Saturday, March 30, 2024

Juicing profits ...

While dark money giving to tax exempt groups is legal, a number of utilities have faced criticism for it. Composite: The Guardian/Getty Images/Unsplash

Reading this Guardian piece about the power companies gouging us rubes hits home as CT residents are getting hosed big time by Eversource by paying ever-increasing rates based on little evidence said rates are justified outside the fact you gotta juice profits. Seems Michigan is leading the way to eliminating this scam, hopefully other states will soon follow as the kind of crap Eversource, in particular, is doing goes beyond the pale without question.

US power companies have made political donations of at least $215m to dark money groups in recent years, according to a new analysis of 25 for-profit utilities, amid growing concerns around how they wield influence.

Such secretive donations to barely regulated non-profit groups have helped utilities increase electricity prices, hinder solar schemes and helped elect sympathetic legislators in recent years.

While dark money giving to tax-exempt groups is legal, a number of utilities have faced criticism for it. In Arizona and Alabama, power companies faced blowback after they used dark money to aid the election of friendly regulators. In Michigan, regulators barred another company from using dark money entirely after it spent $43m on politics in just three years.

It gets better ...

In another instance of ethically questionable actions, Florida Power and Light (FPL) used dark money to interfere with ballot initiatives, and the elections of five politicians who in part aimed to tackle the high prices of electric bills and environmental and climate goals.

“We are captive payers. To be funding lobbying against clean energy and climate that customers actually want goes against the public interest,” said Jean Su, a senior attorney at environmental group Center for Biological Diversity.

Customers can also lose out.

This was a scenario in Arizona when, in 2014, power company Arizona Public Service gave $10.7m to dark money groups that donated to key regulatory commission races. The two Republican commissioners backed by the groups won. In 2017, they went on to support the power company’s request for a $95m-a-year increase in electric bills, which ultimately was passed down to customers.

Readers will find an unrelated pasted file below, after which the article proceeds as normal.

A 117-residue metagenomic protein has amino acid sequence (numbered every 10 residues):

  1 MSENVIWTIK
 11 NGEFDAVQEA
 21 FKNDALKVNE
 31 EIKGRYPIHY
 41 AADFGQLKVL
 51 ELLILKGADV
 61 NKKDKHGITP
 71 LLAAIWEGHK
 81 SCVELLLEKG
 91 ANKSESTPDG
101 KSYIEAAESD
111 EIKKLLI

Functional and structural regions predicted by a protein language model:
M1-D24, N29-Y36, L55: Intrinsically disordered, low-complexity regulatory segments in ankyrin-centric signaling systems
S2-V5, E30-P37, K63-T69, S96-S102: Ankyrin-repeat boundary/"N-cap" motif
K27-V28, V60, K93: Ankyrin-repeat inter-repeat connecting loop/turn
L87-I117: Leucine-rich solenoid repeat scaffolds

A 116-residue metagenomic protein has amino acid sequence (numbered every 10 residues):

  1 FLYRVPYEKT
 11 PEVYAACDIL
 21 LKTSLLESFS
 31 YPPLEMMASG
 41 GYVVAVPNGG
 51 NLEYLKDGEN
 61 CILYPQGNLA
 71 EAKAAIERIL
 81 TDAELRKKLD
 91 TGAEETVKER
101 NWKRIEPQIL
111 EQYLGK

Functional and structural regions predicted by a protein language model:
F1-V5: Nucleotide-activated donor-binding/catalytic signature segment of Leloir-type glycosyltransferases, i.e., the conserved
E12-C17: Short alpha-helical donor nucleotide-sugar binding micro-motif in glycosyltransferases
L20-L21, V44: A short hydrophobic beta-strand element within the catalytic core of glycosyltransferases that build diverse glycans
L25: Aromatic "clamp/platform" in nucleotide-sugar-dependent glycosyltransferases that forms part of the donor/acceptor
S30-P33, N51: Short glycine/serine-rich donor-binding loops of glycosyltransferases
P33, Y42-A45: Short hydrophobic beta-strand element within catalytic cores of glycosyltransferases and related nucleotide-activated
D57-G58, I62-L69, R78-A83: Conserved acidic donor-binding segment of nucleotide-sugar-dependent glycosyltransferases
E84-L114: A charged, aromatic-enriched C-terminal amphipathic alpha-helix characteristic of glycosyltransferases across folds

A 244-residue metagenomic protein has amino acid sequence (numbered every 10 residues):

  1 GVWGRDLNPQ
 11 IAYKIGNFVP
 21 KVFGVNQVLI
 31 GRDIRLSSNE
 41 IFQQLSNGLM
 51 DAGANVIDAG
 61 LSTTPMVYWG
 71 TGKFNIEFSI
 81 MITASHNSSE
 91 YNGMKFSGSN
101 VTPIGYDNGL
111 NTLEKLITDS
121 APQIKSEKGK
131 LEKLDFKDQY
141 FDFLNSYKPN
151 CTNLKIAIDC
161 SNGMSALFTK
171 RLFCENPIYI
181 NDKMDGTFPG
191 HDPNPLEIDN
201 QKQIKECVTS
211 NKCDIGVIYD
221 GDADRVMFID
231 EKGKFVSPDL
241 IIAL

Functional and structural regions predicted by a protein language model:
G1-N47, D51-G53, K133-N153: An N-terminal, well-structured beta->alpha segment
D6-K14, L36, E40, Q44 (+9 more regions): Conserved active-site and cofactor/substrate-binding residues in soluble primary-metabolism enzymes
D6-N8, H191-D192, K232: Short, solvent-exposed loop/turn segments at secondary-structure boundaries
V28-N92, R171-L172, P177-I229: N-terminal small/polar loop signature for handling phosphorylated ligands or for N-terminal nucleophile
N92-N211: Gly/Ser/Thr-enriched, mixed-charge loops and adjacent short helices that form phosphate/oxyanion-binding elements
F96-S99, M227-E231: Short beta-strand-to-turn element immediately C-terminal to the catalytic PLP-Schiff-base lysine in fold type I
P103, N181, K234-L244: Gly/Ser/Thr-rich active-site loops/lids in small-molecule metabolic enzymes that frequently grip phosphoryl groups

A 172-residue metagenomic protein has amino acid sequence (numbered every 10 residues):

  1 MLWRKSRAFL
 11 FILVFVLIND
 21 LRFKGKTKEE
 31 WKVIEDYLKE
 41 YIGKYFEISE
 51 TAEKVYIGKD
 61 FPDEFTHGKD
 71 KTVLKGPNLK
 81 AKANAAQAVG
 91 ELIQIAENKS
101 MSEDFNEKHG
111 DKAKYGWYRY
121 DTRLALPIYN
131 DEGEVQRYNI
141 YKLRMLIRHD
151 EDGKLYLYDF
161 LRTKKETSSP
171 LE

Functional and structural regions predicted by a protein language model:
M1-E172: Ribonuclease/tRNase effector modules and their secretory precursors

It took a subpoena from a regulator to finally prove in 2019 that the company had been behind the political spending.

Regarding Eversource ...


Government Actions:

Government Action: BBB reports on known government actions involving business’ marketplace conduct:

Eversource 2021

The following describes a government action that has been resolved by either a settlement or a decision by a court or administrative agency. If the matter is being appealed, it will be noted below.

On 10/27/2021, the Public Utilities Regulatory Authority (PURA) approved an agreement between The State of Connecticut and Eversource. This accountability plan seeks to address State identified deficiencies in Eversource’s handling of their response to Tropical Storm Isaias, improve Connecticut governances within Eversource, and to stabilize electric distribution rates until at least January 2024 for Connecticut consumers.

Under the agreement, Eversource will return $65 million dollars back to the customers in the form of credits on the December 2021 and January 2022 bills. An additional $10 million dollars from Eversource will be directed to assist customers having difficulty paying their bills, while an already established $28.4 million will continue to appear as a credits on all customer bills. This existing credit showing on bills as “TS Isaias Performance Penalty” is the result of a prior PURA penalty that Eversource, under this new agreement, has promised not to appeal.

This above outlined agreement was for settlement purposes only and should not be considered as an admission of guilt or finding of violation of the law. For more details, please click here.

We won't talk about the unneeded upgrades of telephone towers and clear cutting trees in my town but this one review regarding this utility kinda says it all. 

Eleanor's not alone ...

Any questions?

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